The GAMMARAUDERS (Extremely Tiny) Roleplaying System (hereinafter GETRS) version of a Game Master is called the Boss in the first installment, but the Keeper thereafter.

Each Player Character is a bioborg handler with five abilities.
Abilities are the things that tell you what your Character is like.  Each ability is rated 1 to 6.  A 1 means you're just not very good in that area.  A 6 makes you about the best there is with that ability.
Science – “your understanding of things – well, scientific.”
Style – “your ability to make an impression on others, the way you want it to be made.”
Rumble – “your skill in a fight.”
Bod – “your muscles and size”
Control – “your ability to keep your cool commanding your bioborg in the heat of action.”

Roll 1d6 (ignoring rolls of 6) for each of five ability scores, assigning those scores as desired.

Each player chooses a Complex for his or her Character:
It can be anything you want.  Perhaps he can't abide the color red.  Maybe she is touchy about her height.  He can even loathe his own bioborg, forever envious of the fine creatures other handlers have.  Choose something you can have fun with.
Roll 1d6 to determine the severity of the Complex.  Finally, “Decide all the other stuff, like appearance, dress, accent, and anything else that seems interesting.”  (A handler's name and gender are decided upon before any other step.)

Player Characters “are assigned bioborgs according to the whim of the Keeper...”  Similar to abilities, bioborgs have “numerical stats.”

Bod – “measure of size and fighting ability.”  (Roll 1d6 and multiply by 10)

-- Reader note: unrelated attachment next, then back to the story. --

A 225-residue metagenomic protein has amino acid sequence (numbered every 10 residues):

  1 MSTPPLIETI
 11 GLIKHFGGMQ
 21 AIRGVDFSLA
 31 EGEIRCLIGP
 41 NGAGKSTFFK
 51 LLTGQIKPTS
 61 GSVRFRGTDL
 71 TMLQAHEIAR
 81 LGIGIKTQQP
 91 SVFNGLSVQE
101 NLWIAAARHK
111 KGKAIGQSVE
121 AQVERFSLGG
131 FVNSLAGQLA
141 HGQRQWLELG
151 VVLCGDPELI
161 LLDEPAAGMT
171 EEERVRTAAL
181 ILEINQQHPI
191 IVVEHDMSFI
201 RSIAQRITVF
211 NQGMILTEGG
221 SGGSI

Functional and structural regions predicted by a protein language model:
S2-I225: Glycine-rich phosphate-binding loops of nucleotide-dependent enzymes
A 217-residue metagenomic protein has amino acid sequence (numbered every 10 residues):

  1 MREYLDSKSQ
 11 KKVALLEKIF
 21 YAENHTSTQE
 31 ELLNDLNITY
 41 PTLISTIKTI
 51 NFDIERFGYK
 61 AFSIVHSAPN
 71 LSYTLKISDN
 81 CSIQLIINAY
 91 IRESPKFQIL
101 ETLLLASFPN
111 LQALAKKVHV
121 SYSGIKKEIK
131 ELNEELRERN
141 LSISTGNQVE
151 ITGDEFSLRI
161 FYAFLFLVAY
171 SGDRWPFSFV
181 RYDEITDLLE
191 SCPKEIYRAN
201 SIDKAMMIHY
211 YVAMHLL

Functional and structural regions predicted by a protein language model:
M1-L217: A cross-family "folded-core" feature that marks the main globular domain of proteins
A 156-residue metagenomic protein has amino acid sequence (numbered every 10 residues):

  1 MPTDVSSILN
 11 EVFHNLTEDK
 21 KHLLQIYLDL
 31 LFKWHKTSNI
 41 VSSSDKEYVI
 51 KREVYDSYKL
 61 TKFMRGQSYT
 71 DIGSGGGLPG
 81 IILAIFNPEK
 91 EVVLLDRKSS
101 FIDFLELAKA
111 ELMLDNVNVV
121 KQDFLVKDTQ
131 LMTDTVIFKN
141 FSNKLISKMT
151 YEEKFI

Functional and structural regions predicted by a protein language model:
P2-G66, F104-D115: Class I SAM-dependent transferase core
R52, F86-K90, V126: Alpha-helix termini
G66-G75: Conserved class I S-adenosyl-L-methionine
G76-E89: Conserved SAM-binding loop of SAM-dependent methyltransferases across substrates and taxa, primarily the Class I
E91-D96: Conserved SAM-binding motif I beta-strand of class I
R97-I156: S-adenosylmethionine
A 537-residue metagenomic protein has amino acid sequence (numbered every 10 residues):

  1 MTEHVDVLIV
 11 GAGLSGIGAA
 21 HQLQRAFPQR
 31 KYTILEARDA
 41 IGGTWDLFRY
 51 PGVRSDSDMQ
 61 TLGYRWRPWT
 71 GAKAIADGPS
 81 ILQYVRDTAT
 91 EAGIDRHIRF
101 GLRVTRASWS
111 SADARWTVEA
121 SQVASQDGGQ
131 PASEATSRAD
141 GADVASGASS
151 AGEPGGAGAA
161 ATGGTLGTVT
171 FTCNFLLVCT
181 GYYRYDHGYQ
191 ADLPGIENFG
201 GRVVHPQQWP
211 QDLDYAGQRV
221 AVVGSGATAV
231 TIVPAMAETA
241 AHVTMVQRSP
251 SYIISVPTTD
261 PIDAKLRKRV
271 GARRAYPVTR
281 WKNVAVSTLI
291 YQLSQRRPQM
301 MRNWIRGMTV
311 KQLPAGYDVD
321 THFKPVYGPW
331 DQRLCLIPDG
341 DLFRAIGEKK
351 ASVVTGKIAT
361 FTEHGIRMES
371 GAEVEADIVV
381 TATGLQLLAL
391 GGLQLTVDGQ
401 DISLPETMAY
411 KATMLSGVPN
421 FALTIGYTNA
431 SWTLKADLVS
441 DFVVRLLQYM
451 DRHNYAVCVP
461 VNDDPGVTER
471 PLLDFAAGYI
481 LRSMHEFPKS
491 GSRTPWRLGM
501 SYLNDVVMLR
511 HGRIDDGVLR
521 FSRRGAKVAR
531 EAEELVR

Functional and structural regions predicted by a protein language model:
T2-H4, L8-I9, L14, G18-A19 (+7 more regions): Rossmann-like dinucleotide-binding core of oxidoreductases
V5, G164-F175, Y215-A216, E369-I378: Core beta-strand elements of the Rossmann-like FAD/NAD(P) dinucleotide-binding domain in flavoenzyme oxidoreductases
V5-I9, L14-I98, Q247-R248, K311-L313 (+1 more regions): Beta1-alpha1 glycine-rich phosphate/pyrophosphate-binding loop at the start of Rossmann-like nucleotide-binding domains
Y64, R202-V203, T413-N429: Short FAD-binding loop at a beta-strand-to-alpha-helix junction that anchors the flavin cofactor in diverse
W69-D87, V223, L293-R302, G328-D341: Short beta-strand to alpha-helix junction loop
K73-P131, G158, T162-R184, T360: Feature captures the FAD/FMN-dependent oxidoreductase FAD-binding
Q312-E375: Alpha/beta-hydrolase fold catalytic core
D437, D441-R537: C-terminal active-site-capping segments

Brains – “general smarts of the bioborg...(roll 1 die and divide the result by 2, rounding fractions up).”
Control – “the bioborg's willpower to ignore the orders of its handler and even make him do things he doesn't want.”  (Roll 1d6)
Armament – the number of weapons the bioborg can have at one time.  (Bod / 10)
Power – “the number of pods the bioborg can eat without becoming seriously ill.  Pods are the all-important fuel source for the bioborg's weapons (and 'most everything else).”  (Roll 2d6)

Bioborgs also have Complexes.  “These are secretly decided by the Keeper.”

The Gamma Age is populated by “factoids” that look like CRT terminals with robotic feet.
They answer every question – completely and literally.  Never, never ask a factoid what's new.  It will follow you for the rest of your existence, displaying every new thing on its screen.  Attempts to find out where they come from have proven equally futile.  It is quite possible that factoids know everything in the universe.  The problem is finding the right questions to ask.
In game terms, “A factoid will be able to answer any question on a die roll of 1 - 5.”

GERTS uses “the scientific principle known as Fistsfulls of Dice.”  When a character “tries to do something difficult,” roll a number of dice equal to the appropriate ability.  If the result of at least one of the dice equals the ability score, the character succeeds.  Easier tasks increase the number of dice to be rolled; harder tasks reduce the number of dice.